Newsweek And The ‘F’ Word–Lousy Journalism
Not for the first time do I challenge Newsweek since the publication decided to lose journalistic integrity, and veer for a shameless attempt at securing ad dollars.
The lame attempt with a make-over at Newsweek now insures that softer news such as the cover article on “31 Ways To Get Smarter” is the norm. In addition, merging with the flimsy-minded Tina Brown insures that burning questions such as the future of Kim Kardashian gets actual column space.
Needless to say this once proud national publication is not worth even the cage lining for a parrot. I am glad to say that my subscription for Newsweek runs out at the end of February. Oh, how I wish it had ended in December.
In the January 9th edition of Newsweek there is a story on the political campaign and that story uses the ‘f’ word, not once–but twice. It should be noted at this point there was no need to use the word even once. Well there is no reason to take my word for it. Read it yourself.
The good news for Obama is that it may be harder for Republicans. While the GOP candidates have spent the last year parading and pirouetting on Fox News, the president’s team has been quietly, methodically channeling their worry back into the campaign—and creating something, I discovered in Chicago, that will be even bigger, even smarter, and even more surprising than their revolutionary 2008 operation. Before my chaperone apprehended me near the whiteboard, I noticed a photograph taped to a developer’s Mac. “Everyone chill the fuck out,” it said. “I got this.” I knew the line; it had first appeared on a JPEG of Obama, scowling and resolute, that went viral in September 2008, during one of the Democratic Party’s inveterate panic attacks. But the president wasn’t in this particular picture. In his place was the operative in charge of getting him reelected: campaign manager Jim Messina. No doubt it was a comforting mantra for the developer, and for the rest of the twitchy Chicago crew: chilled-the-fuck-out-or-not, Messina’s got this.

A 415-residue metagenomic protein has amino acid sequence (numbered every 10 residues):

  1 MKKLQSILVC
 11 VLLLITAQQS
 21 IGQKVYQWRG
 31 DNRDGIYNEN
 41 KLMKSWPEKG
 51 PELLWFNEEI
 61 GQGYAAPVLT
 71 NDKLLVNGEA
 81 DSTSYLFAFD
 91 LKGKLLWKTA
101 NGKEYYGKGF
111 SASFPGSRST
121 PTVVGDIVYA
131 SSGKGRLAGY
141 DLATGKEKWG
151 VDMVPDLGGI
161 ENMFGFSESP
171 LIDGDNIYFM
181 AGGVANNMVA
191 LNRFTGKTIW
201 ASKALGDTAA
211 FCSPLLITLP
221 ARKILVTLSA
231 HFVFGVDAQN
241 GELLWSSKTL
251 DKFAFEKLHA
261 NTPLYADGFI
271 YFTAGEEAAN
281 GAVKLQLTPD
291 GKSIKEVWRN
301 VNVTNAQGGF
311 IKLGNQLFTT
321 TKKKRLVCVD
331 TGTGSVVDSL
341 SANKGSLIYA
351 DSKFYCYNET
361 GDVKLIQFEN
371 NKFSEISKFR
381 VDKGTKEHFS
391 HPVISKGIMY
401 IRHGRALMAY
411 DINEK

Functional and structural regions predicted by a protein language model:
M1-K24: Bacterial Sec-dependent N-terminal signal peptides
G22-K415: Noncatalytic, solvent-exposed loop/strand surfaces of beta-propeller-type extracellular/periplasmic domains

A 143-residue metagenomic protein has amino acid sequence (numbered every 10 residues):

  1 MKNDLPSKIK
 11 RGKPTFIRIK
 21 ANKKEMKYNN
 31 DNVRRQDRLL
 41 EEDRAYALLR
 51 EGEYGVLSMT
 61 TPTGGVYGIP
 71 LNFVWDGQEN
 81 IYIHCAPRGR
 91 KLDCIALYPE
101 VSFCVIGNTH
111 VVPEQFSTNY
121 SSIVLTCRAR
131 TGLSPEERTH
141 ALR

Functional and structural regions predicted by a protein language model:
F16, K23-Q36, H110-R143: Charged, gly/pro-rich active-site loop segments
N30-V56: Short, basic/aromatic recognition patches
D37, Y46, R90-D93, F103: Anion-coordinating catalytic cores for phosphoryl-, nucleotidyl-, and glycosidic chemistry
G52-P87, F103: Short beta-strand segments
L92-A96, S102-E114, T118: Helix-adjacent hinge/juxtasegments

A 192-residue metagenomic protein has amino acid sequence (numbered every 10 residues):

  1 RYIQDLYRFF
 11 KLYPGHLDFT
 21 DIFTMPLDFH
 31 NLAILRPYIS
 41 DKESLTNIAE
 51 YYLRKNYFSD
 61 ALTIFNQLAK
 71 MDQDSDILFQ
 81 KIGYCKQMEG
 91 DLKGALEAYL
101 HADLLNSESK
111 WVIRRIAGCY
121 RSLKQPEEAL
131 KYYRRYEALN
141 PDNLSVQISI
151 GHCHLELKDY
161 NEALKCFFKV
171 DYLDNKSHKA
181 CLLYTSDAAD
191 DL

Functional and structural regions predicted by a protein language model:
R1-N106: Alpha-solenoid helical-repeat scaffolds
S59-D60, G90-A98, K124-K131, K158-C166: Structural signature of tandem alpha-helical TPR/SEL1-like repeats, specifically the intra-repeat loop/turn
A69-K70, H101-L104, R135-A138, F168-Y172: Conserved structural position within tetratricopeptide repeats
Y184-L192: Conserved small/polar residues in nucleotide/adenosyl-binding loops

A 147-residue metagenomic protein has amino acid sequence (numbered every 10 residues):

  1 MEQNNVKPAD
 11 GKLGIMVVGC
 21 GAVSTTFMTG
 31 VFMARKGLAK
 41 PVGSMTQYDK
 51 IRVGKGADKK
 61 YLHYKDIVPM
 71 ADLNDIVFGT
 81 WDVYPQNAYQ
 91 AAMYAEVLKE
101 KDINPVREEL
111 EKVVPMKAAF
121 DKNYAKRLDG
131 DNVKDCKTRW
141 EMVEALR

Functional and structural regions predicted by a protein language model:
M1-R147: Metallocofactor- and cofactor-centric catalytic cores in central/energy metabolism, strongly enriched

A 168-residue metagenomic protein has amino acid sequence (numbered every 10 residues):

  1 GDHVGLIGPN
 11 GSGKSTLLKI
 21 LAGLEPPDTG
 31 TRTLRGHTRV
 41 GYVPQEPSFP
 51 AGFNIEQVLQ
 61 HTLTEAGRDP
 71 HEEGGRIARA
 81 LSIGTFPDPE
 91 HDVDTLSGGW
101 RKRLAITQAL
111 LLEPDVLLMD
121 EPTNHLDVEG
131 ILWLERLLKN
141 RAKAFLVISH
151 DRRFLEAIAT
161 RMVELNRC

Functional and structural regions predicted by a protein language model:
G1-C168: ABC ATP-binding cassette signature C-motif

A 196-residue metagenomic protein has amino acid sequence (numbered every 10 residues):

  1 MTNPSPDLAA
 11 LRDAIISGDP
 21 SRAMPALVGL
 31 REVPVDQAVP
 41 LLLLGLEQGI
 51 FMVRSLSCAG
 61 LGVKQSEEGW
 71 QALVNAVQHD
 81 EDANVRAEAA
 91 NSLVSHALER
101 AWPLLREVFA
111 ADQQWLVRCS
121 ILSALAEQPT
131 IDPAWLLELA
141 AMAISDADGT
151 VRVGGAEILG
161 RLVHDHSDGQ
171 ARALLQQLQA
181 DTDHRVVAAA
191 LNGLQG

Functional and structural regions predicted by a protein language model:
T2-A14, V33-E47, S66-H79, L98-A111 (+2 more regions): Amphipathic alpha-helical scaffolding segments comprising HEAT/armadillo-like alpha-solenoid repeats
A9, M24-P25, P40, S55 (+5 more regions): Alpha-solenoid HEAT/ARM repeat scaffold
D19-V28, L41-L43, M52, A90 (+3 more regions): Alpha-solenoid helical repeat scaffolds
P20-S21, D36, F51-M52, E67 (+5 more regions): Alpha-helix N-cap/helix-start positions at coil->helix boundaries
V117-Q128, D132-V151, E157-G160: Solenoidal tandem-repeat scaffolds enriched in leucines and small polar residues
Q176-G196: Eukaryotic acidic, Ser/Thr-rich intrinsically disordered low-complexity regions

I am most confident in saying The Economist or any other serious publication that valued readers, and shared common agreement on good taste would not have allowed that word to have been printed.
First, I strongly suspect the reporters for The Economist would have censored themselves, and secondly the editor would have yanked the paragraph had it someone been submitted to his/her desk.
But in an attempt to lure younger, and more (fill in your own descriptive word) readers Newsweek is making no attempt to act like a grown-up magazine for serious-minded readers. I wish they would have just sent out a notice to all subscribers with an alert stating the magazine was about to dumb down their coverage of the world, and low-brow their writing.
I started subscribing to Newsweek during the 1980 election and found it to be a worthwhile, and informative read. To pick up the 64-page latest edition and reflect on what it once was is really quite sad.
I can cuss up a storm if my thumb lands under a swing of a hammer, but I do not toss curse words about as a daily routine. I certainly do not want cruse words to be thrown into news stories in the fashion Newsweek allowed. In that way I think most Americans line up in mutual agreement.
Sadly for more revenue–or attempts at being ‘edgy’ and hoping for more ad dollars–Newsweek is poking journalistic standards in the eye.
I hope this nation pokes back and rejects this style of publishing news.